Speaking of unlocking customisation items, there’s an entire mode dedicated to that purpose. Ghost Battle pits your selected character(s) against a series of AI opponents, in what essentially amounts to an endless arcade mode. Ghost Battle simulates online play somewhat, by featuring a large selection of customised characters, all of which have also been given nicknames reminiscent of online usernames. After winning each match, you’re given a few seconds to choose your next opponent from a selection of three different match ups. The goal here is to find the uncommon gold coloured teams, which drop new customisation items when defeated. Ghost Battle is a clever way to really make players work for the right to customise their favourite characters, and it’s a rewarding experience.
Supplementing the game’s main ‘story’, the Fight Lab mode has its own contained story, with cutscenes in the style of a motion comic. It serves as the game’s tutorial mode, and takes a rather light-hearted approach. It’s a welcome addition which will really help newcomers get into the game, and the series as a whole. A couple of instructions are a little vague, but on the whole, the mode is well thought out. It’s not always newbie friendly though, since the game wants you to learn quickly. This means that if you haven’t managed to master what the tutorial is currently trying to teach you, you may find yourself getting in a little over your head as the game forces a boss challenge upon you. These boss challenges punish mistakes fairly heavily, so you really need to know what you’re doing.
During the Fight Lab story, you’ll be playing as Combot, a robotic fighter who can use a variety of moves borrowed from other fighters in the game. As you progress through the tutorials, you’ll earn points which you can use to customise Combot as you see fit, equipping him with whichever moves you like. This helps to keep the experience interesting, and gives you more choice over how you approach each successive tutorial mission.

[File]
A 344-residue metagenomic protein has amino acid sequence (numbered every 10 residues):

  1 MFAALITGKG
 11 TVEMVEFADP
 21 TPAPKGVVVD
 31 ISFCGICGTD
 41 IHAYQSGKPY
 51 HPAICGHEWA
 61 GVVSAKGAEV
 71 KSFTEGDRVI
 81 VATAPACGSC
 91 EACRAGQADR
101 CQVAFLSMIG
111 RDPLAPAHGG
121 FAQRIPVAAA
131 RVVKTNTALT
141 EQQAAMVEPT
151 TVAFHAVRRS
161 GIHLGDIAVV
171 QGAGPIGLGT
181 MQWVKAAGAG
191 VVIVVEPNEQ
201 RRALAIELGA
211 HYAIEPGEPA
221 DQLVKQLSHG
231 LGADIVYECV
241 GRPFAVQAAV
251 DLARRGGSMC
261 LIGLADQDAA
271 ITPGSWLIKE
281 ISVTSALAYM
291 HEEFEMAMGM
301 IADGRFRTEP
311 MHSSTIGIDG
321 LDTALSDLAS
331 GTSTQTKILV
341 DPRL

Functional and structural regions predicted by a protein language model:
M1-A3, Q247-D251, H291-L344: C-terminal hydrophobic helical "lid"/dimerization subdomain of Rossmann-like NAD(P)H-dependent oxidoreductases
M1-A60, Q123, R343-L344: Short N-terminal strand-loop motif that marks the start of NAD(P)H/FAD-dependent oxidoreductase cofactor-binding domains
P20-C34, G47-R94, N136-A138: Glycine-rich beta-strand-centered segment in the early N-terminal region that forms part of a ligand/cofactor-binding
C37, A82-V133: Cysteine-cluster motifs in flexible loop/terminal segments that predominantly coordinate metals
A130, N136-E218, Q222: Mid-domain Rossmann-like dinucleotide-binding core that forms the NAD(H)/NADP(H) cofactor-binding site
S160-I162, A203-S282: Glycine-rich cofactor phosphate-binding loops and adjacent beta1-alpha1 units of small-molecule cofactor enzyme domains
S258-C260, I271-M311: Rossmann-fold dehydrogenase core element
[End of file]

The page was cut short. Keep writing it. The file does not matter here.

In addition to the Ghost Battle and Fight Lab sections, the game features a pretty standard complement of modes. There’s a typical arcade mode (with a CG ending for each character), versus mode, team battle mode, time attack mode, and survival mode. All of these are certainly enjoyable in their own right, but are nothing that hasn’t been seen in the series before.
All the offline content mentioned above can keep fighting game fans entertained for hours, but when you really want to challenge yourself, it’s hard to go past the online modes. There’s the usual ranked matches and player matches, but there’s also a Tekken Channel mode, where you can watch replays of other people’s fights. This includes a filter, where you can even search battles which feature a specific character. The online mode also offers team functionality, where you can make a customised group which ranks up as you and your friends win matches. There’s a couple of small, but nice touches here. While waiting for a match online, the game places you in a simple training mode and lets you practice. The game’s netcode is great, and lag during matches is very minimal.
Overall, Tekken Tag Tournament 2 succeeds in a lot of areas. The large character roster, new tag mechanics, new modes, extensive customisation options, and strong online mode combine into a very appealing package for fighting game fans. Compared to the other games in the series, Tekken Tag Tournament 2 does a much better job of trying to make newcomers to the series feel welcome. The Fight Lab mode is a very welcome addition, but unfortunately feels a little too harsh, with an uncomfortably steep learning curve at times. It’s definitely a step in the right direction, but the game still comes across as a little intimidating. While newcomers may want to think twice before jumping in, genre fans are going to enjoy every minute.